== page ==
All the above is very cool, but imagine how much cooler it’d be if instead of objects we could make a digital twin for humans to see diseases in real time, or even for entire cities!
See you in 2050 for the details.
If one cuts through the blah blah, volumetric displays are essentially holograms. Their use in advertising may be either greatly entertaining, or absolutely terrible because of potential impracticabilities (you can imagine which easily by watching Blade Runner 2049). The same can be said for more or less any industry which would claim to use such a tech. I’m also dubious about the tech’s importance: computers were supposed to kill paper and I still print every single presentation I receive to read it.
I don’t see hologram being anything else than a hype-tech attached to other more interesting techs (such as adaptive projectors).
A brain-computer interface, sometimes called a neural-control interface, mind-machine interface, direct neural interface, or brain–machine interface, is a direct communication pathway between an enhanced or wired brain and an external device. It sounds super cool and futuristic, but you’ve probably already seen it at work in prosthetics, for example.
But it’s the 24/7 access to internet which would be most transformative. Beyond the sociological, ethical and financial worries, it is the theological issue which interests me more:
if everyone has access to the entirety of human knowledge at all time, every single human will be, in essence, a god. And if everyone is god, nobody is.
It’s a comforting thought.
Privacy: ever heard of it? Computer scientists are perfecting a cryptographic tool for proving something without revealing the information underlying the proof. It sounds incredible but not impossible once you wrap your head around the concept and the fact that it’s a bit more complex than saying “c’mon bro, you know I’m good for it”.
For all their promise, though, zk-SNARKs are computation-heavy and slow. They also require a so-called “trusted setup,” creating a cryptographic key that could compromise the whole system if it fell into the wrong hands. But researchers are looking at alternatives that deploy zero-knowledge proofs more efficiently and don’t require such a key.
This one is easier to grasp as it has been part of the collective imagination for dozens, if not hundreds of years. Waiting curbside for an Uber or Lyft driver might one day be the old-fashioned way of getting around, however silly the idea of flying cars may sound now.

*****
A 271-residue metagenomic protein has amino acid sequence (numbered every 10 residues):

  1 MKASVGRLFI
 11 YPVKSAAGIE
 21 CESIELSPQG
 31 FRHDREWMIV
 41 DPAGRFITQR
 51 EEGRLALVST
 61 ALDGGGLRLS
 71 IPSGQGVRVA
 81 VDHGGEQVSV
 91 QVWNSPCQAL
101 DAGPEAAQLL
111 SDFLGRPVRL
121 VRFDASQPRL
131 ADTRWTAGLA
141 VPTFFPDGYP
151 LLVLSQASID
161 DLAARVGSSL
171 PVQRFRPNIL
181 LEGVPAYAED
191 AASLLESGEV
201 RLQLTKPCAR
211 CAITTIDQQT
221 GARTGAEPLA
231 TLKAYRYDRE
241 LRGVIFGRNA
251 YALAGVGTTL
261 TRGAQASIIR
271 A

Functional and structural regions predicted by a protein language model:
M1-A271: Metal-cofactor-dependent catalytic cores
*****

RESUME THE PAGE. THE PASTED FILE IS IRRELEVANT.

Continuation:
We’re already struggling to stop people from attacking “classical” autonomous cars so the jury is still out.
This has also been a staple of SciFi for many years, for obvious reasons: imagine mixing robotics with enough General Artificial Intelligence to entertain the idea of the digital world becoming physical.
Welcome to your tape.
Before any of this can ever happen, we will need to improve robotics (robots don’t move so good right now) and create a new branch of A.I research. AMRs will also need nice a strong batteries, hence the current research into Lithium–silicon technologies. Elon Musk can’t get ALL the glory, can he?
In any case, EdX actually offers a free class to learn about Autonomous Robots’ basic concepts. Check it out.
These biohacks will fall into four categories that will redefine what it means to be human: technology augmentation, nutrigenomics, experimental biology and grinder biohacking.
Technology augmentation is the use of various tools to improve our poor limbs (think augmented vision, 3D printed limbs or artificial tissues).Nutrigenomics is the study of the effects of foods and food constituents on gene expression, and could be use to slow down aging, cancer or obesity once properly grasped.Experimental biology is primarily and experimental science (as per its name) and I don’t fully understand it soooo…And finally, grinders are people who apply the hacker ethic to improve their own bodies with do-it-yourself cybernetic devices or introducing chemicals into the body to enhance or change their bodies’ functionality. Turns out, DIY might in fact be the way of the future. Thanks IKEA.Conclusion
There is ALWAYS something new coming. That’s been the way of the world for the past 4 centuries, give or take. You can look at it as tech coming to us, or as us picking a tech to get excited about and pouring money into it.
No one know which way the correlation runs anyway.
As such, the future is looking bright regardless of the reality of the advancements described above.
Let’s try to keep it that way, if not for ourselves, then for future generations.